My former teacher had a student who confessed she was feeling frustrated at milongas. She said she wasn’t getting the dances she wanted – or thought she deserved. There weren’t enough dancers at her level to dance with. There were too many beginners and dancers with bad habits that made them undesirable. On top of that, she wished some of the leads were more exciting to dance with.
So he asked her, “Why do you REALLY go to the Milonga?”. She stumbled through various explanations.
“I go to dance with my favorite dancers… and to get good dances.”
“I go to practice my moves and show off my skills.”
“I go to have fun… and socialize… and it’s good exercise too.”
She was going to milongas with the intention of “getting” something. She was going to the milonga with the expectation of having a good time, getting amazing tandas and scoring compliments for her beautiful footwork, elegant outfit and fabulous new Comme Il Faut shoes. She expected to be sought after all night because she believed she had developed some skills.
Instead, she found herself sitting out tandas, feeling frustrated, waiting for a cabeceo that would excite her.
Meanwhile we see men looking frustrated as they scan the room looking for the followers they desire… the ones who are excited to dance with them, who appreciate them and are fun to dance with (i.e., kindly forgiving of their imperfections). They might be looking to try out some new moves. Or perhaps just have a good time.
But a milonga is not just a place to find a good time and great dances. A milonga is where we go to find ourselves. We find ourselves in others, oftentimes in those who are like us in some way.
We may dance with a beginner and be reminded our own journey and struggles. That beginner may elicit kindness and compassion – the kind that builds and sustains communities of warmth and growth. They may remind us what it’s like to dance without ego… to simply be happy in another’s embrace moving to music that is new and exciting.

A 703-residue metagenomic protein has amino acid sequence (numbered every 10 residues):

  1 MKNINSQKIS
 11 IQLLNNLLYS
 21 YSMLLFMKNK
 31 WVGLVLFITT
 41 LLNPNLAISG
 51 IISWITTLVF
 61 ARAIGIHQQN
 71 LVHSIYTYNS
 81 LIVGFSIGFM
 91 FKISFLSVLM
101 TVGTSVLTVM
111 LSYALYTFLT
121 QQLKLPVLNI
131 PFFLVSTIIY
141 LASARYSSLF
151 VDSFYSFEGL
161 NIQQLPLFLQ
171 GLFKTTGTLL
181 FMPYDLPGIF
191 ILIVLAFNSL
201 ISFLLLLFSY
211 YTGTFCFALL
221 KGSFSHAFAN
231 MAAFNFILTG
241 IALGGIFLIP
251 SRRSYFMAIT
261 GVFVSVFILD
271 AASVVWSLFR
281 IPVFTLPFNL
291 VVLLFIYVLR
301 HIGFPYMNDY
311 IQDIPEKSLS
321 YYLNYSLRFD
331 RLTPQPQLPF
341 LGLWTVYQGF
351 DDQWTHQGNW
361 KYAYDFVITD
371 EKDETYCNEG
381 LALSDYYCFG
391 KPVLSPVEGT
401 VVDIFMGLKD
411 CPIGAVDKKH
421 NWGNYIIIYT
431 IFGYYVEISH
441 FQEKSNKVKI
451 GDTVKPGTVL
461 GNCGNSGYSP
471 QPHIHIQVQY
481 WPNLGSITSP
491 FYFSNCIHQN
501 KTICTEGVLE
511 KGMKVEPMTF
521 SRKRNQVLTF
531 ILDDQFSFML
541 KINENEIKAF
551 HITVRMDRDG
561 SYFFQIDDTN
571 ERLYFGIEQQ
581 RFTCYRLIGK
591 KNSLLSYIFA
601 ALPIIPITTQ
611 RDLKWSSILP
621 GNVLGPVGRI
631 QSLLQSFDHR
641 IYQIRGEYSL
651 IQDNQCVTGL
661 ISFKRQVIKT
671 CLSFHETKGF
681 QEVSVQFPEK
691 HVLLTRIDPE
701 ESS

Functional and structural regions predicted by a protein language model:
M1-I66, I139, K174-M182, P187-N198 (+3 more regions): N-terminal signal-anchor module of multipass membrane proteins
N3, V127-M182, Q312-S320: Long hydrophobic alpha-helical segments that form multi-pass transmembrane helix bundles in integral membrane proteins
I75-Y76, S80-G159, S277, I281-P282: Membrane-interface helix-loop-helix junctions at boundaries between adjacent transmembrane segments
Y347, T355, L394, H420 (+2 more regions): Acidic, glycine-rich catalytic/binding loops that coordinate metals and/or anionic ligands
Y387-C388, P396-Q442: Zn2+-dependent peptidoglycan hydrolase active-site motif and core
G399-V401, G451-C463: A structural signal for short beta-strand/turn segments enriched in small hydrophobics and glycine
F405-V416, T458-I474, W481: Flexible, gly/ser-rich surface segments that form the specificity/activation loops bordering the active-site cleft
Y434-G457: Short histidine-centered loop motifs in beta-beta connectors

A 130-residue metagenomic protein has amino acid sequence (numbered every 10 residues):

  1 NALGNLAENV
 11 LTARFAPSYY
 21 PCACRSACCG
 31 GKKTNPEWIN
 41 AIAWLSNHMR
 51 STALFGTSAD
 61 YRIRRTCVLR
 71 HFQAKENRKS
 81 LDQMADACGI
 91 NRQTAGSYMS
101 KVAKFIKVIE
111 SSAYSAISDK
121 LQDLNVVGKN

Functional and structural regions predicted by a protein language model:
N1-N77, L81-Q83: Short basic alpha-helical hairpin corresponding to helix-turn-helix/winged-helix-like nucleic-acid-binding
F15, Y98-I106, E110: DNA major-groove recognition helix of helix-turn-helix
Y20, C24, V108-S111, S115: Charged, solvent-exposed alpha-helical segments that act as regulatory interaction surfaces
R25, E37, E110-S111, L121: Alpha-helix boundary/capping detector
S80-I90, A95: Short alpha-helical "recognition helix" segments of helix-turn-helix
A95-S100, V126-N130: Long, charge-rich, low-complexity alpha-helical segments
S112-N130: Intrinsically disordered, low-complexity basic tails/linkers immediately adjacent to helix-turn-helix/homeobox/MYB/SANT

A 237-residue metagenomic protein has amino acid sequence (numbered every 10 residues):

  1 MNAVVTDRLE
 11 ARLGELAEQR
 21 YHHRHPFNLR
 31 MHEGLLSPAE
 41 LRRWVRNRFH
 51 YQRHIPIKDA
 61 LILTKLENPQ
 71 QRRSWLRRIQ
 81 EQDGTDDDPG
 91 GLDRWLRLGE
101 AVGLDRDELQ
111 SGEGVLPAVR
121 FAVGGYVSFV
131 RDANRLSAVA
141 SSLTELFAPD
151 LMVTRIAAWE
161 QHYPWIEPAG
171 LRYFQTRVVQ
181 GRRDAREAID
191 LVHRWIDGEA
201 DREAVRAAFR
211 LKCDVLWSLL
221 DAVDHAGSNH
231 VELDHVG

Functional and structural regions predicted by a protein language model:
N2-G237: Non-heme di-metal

In beginners, we may find a part of ourselves that we lost touch with long ago.
We may dance with someone more advanced and discover something in them that is just beginning to bloom within us… Perhaps they emulate vulnerability or expression that we ache to embrace in ourselves. We may see our own future in that dancer and become inspired to deepen our development.
A dancer may evoke parts of ourselves to come out to play… expressions and abilities we didn’t know existed or were capable of executing. That same person may trigger insecurity or anxiety. Finding those emotions gives us direction on what to work on next (i.e., staying calm, building confidence, or simply enjoying the dance).
And some nights, we may find ourselves sitting alone. Waiting and expecting. Wondering why we are invisible as others overlook us. We can find ourselves in those moments too. Finding oneself in an undesired state is a nudge to change something.
Perhaps we need to circulate more… walk the room and greet everyone we know in the room. Spark conversation with a new person, perhaps someone we wouldn’t normally engage with. You never know what part of yourself you will find in another. When we are truly being authentic, we will find some part of ourselves in every person.
Sometimes it’s as simple as being open to the moment without any expectation. When we stop going to the milonga with an expectation of getting something specific, we change our entire experience. Instead of seeking the “perfect tanda”, seek to find yourself in every moment, with every person in every dance.
Pay attention to what each person elicits in you; joy, inspiration, insecurity, anxiety, playfulness, vulnerability, artistry, sensuality, fear, hesitation, perhaps envy! Challenge yourself to surrender fully to whatever you feel, and allow yourself to feel the rawness of that emotion into your dance.
Remember the dancer who wished the leads were more exciting to dance with? Perhaps what she REALLY wanted was to experience more dynamic and playfulness in her own dancing.
Instead of seeking to “get” what we need from others, perhaps it’s time we find what’s missing in ourselves – and build it within.
Written in collaboration with Marcos Questas @ marcosrutatango.com.